Is mild cognitive impairment bridging the gap between normal aging and Alzheimer's disease?

G. Smith

Research output: Contribution to journalArticle

11 Scopus citations


Mild cognitive impairment (MCI) is one label applied to cognitive dysfunction that is beyond normal aging but of insufficient magnitude to qualify for the diagnosis dementia. Various opinions exist about the proportion of people who fall in this boundary condition, the rate at which they will progress to a full dementia syndrome, and the nature and extent of cognitive impairment at the time of MCI diagnosis. There are at least four important dimensions along which studies of boundary conditions must be compared in order to understand the discrepant findings. The first is the population frame sampled to establish MCI cohorts. The second is the nature of memory complaints. The third and fourth respectively, are the type of memory assessment and number and type of other cognitive domains assessed to identify and follow these groups. The contributions of each of these dimensions to the diagnosis of MCI and it's outcome are discussed.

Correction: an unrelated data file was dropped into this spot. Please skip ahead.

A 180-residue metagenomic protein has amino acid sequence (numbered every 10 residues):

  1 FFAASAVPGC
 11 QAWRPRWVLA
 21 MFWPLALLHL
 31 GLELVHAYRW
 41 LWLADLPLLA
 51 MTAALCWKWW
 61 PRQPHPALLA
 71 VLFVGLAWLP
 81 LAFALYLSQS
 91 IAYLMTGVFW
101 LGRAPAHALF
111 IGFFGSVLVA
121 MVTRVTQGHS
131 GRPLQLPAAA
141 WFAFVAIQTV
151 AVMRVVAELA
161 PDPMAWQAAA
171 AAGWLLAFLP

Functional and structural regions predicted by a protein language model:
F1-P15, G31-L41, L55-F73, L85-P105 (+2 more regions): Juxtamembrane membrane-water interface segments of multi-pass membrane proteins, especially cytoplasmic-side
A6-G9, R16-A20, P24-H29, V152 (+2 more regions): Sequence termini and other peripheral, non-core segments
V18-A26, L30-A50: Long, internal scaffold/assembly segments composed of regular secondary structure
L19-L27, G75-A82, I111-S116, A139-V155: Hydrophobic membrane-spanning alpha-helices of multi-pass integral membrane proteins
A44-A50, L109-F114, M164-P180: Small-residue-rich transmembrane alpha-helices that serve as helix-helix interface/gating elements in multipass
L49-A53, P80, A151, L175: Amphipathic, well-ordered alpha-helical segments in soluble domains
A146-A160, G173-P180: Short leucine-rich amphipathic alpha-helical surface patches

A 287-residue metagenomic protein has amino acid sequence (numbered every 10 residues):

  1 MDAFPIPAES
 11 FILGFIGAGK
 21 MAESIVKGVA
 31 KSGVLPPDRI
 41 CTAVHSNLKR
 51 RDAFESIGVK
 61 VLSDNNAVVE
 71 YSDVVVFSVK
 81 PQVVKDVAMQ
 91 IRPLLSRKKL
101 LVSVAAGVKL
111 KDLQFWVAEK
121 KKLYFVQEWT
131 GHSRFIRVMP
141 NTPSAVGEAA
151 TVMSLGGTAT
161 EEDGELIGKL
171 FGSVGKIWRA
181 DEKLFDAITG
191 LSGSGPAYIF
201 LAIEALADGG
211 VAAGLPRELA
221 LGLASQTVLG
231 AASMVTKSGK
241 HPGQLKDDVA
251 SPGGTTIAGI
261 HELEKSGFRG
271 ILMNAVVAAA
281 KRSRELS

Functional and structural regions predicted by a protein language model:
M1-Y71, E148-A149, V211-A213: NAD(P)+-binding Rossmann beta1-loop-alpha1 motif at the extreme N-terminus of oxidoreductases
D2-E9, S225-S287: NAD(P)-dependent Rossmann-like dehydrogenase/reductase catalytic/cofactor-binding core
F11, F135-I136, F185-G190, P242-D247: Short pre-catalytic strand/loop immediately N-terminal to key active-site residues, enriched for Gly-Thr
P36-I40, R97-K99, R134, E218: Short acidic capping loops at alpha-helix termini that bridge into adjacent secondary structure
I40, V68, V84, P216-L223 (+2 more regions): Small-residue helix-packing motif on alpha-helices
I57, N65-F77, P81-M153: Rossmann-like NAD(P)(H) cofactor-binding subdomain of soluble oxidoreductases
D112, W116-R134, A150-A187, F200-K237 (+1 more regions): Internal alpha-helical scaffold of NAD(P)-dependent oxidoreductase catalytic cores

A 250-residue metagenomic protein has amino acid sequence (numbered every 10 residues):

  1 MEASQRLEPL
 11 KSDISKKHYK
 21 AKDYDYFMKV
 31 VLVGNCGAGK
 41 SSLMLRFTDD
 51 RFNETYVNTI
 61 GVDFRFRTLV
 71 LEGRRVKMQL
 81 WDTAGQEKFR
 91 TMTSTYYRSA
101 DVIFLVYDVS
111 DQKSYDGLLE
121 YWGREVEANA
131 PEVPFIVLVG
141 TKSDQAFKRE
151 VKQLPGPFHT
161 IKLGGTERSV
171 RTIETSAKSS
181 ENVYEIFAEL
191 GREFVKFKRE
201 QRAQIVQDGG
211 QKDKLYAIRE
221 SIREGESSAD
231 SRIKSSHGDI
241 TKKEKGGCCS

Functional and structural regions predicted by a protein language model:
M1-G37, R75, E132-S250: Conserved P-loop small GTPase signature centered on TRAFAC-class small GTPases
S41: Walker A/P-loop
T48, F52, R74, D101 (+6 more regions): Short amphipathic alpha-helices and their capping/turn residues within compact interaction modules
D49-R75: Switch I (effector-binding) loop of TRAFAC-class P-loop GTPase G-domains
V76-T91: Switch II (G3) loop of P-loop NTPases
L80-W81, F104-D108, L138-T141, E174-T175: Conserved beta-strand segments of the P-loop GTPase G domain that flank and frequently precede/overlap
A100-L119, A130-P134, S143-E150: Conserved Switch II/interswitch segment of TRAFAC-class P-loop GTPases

Original languageEnglish (US)
Pages (from-to)97-104
Number of pages8
JournalJournal of Neural Transmission, Supplement
Issue number62
StatePublished - Dec 1 2002


ASJC Scopus subject areas

  • Neurology
  • Clinical Neurology
  • Psychiatry and Mental health
  • Biological Psychiatry

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